Ready Writing, added in April 2015, was designed to meet expectations around modes, writing to sources and incorporating text evidence. Ready Writing features gradual release which helps build autonomy and student confidence in their writing skills while also providing teachers the step-by-step instructional support they need understand the new standards themselves and easily implement the program.

The i-Ready diagnostic points to Ready resources for on grade level print-based instruction. Ready is also available digitally, through the Ready Teacher Toolbox, providing easy access to additional classroom materials.

And to help ensure successful implementation, Curriculum Associates recently launched i-Ready Central–a free online portal, full of resources, tips, training videos and tools for teachers, principals and administrators using i-Ready.

The combination of reading and math that i-Ready provides is a great blended learning toolkit for ELA and math.

Notable. There are four remarkable things about this story:

  • A workbook publisher assembled a tech team and coded an adaptive platform for both reading and math in 2011. Competitors typically focus on one subject and take years to make the same progress.
  • A publisher so familiar with selling discrete products so adeptly they launched a software-as-a- service model (cloud-hosted subscription-based continuously updated software).
  • All of these new products were rolled out with remarkably high service levels. For example, in serving Florida where there are a large number of i-Ready implementations, Curriculum Associates employs five sales reps and 34 service-related staff–a 7:1 service to sales ratio.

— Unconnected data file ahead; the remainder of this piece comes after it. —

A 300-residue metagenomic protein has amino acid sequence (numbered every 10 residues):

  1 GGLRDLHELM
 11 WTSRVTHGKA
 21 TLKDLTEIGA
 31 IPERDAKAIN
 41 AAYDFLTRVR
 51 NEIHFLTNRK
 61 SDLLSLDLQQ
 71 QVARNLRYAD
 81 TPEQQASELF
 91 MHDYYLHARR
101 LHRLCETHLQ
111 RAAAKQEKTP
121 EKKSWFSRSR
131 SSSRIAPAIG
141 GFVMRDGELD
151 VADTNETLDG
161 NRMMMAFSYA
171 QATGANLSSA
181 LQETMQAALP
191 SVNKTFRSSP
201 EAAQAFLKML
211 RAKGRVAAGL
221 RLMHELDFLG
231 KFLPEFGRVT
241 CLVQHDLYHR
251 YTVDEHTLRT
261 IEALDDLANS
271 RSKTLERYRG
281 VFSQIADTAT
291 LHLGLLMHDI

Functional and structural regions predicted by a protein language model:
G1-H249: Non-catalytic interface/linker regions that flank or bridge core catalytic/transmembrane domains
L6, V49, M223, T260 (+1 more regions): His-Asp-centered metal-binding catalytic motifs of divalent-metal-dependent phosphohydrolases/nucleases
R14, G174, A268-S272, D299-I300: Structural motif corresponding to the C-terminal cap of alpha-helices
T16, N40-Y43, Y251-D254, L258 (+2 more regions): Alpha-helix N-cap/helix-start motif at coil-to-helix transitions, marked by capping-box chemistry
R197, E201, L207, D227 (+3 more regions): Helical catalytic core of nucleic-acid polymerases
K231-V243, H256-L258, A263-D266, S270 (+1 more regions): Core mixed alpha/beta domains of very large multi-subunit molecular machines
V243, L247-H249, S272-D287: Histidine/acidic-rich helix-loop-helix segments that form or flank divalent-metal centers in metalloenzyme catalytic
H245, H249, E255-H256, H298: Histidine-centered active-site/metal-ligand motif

• The Curriculum Associates strategy is decidedly east coast–well funded premium products for identified customers rather than viral products seeking to capitalize on network benefits.  

Curriculum Associates employs more than 500 full-time staff, 40% of whom were hired in the last year. They hire fewer than 2% of total applicants, and Waldron interviews them all. He said,

“I believe my greatest responsibility is ensuring we hire world-class talent. I make it a priority to interview every final candidate, even the summer interns, meaning I interview 300–400 people per year.”

A Harvard business school case study on the company gives learners an opportunity to explore “how a small or medium-sized privately-owned company can leverage its strengths and innovate while grappling with the challenges of providing software-as-a-service in the education sector, a leap for a company used to selling directly to schools and school districts.”

The Curriculum Associates goal, according to Waldron, “is to make educators more productive… by making simple-to-use products that save teachers and administrators time, all while increasing student achievement.”

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Tom Vander Ark

Tom Vander Ark

Tom Vander Ark is author of Smart Parents, Smart Cities and Getting Smart. He is co-founder of Getting Smart and Learn Capital and serves on the boards of 4.0 Schools, eduInnovation, Digital Learning Institute, Imagination Foundation, Charter Board Partners and Bloomboard. Follow Tom on Twitter, @tvanderark.

2 Comments

Leona Christy /

Very interesting – thanks for posting, Tom! We are set up as a Public Benefit Corporation to reflect our commitment to having deep social impact while also earning what we need to grow and attract outstanding talent. The Benefit Corporation structure avoids the dichotomy of the for-profit vs. nonprofit debate, but there are admittedly times when it feels clunky. I’d love to learn more about the Curriculum Associates structure, especially the setup of the perpetual trust foundation (I do like the sound of the “some profit” model!).

Victoria /

People
Product
Process
The 3Ps. They seem to have nailed all three! Well done!